We have plenty of studies of wealthy folks too; many specifically designed to find out how they became wealthy and what wealthy folks invest in. What they tell us is very clear. The higher the net wealth, the smaller percentage of wealth is in mutual funds. Or to be more exact, the super wealthy (net worth in excess of $10M), have less than 5% of their wealth in mutual funds (mostly bond mutual funds), the wealthy (net worth $1M to $10M) has only a slightly higher percentage of wealth in mutual funds, and the mass affluent ($100,000 to $1M) has close to 30% of their wealth in mutual funds (second in percentage only to home equity). And if you look at this class closer you see a curve that continues the trend with the higher the net worth ($500,000-$1M) looking more like the wealthy and those under $500,000 in net worth having the highest percentage of their wealth in mutual funds.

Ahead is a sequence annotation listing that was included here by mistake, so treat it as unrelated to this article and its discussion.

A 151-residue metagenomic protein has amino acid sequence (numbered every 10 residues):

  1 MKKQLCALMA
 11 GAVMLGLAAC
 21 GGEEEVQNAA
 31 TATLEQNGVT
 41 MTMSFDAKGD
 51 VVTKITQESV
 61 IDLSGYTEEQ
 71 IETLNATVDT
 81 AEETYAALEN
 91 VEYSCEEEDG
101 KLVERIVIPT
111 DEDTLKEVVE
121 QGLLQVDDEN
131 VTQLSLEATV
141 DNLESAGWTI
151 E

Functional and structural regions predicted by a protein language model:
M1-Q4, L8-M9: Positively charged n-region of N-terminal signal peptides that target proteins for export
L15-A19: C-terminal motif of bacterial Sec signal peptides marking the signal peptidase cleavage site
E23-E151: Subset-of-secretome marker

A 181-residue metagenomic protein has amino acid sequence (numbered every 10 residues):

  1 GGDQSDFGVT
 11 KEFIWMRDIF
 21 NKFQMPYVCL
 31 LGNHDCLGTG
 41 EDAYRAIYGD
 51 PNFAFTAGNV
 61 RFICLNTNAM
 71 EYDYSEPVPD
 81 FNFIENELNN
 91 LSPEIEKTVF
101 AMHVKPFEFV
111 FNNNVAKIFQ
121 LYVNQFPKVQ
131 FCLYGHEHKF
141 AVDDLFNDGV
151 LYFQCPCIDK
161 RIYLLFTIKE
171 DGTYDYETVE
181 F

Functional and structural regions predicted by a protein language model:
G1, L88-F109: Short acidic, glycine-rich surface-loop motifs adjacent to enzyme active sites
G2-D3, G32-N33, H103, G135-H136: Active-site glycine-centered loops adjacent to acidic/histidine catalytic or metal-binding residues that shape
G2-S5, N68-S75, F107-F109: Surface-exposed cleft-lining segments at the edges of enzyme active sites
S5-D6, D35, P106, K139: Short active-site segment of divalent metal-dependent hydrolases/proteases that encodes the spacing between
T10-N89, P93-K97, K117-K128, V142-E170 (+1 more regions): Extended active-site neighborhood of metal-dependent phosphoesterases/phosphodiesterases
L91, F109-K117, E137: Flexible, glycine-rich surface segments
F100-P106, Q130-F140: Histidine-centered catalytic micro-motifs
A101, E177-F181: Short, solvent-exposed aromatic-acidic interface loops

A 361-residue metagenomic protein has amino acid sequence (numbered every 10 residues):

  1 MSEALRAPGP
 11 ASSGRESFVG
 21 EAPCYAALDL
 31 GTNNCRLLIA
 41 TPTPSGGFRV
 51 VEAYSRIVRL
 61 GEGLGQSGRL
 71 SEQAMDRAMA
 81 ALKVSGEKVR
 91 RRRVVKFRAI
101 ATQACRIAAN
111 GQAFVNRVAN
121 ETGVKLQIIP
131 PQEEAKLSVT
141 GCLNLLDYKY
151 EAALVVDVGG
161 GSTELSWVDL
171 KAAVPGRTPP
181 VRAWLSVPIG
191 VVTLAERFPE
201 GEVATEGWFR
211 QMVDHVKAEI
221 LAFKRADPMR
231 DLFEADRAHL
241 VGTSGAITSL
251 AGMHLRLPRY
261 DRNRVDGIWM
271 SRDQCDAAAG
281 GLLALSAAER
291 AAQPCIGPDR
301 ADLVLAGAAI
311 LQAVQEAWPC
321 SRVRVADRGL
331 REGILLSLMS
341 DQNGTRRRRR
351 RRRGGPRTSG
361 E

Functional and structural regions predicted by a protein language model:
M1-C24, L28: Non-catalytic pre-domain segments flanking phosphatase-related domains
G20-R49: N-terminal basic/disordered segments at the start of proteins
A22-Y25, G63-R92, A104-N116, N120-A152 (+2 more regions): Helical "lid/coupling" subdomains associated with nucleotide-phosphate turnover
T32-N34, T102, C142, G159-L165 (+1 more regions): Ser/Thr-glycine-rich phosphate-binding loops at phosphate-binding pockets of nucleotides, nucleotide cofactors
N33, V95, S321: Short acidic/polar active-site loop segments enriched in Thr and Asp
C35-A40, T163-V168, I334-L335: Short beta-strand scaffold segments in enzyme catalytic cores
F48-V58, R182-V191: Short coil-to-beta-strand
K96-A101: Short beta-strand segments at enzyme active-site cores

So it is very clear that those that invest primarily in mutual funds are planning to be in the $100,000-$500,000 net worth category. Now there are some real reasons for this and they can be summed up quickly:
- The rate of return people get from their mutual funds is meager. Study after study has pointed out that individuals’ rate of return from mutual funds on average ranges from 7-10% BELOW market returns (Dalbar, Inc. Vanguard, etc.). Average fees range from 2-4% of value for mutual funds. Employer managed 401K’s have the highest fees sometimes as high as 6%;
- People don’t consistently put money into mutual funds as they are instructed to, because life intervenes and the money is used to cover expenses; and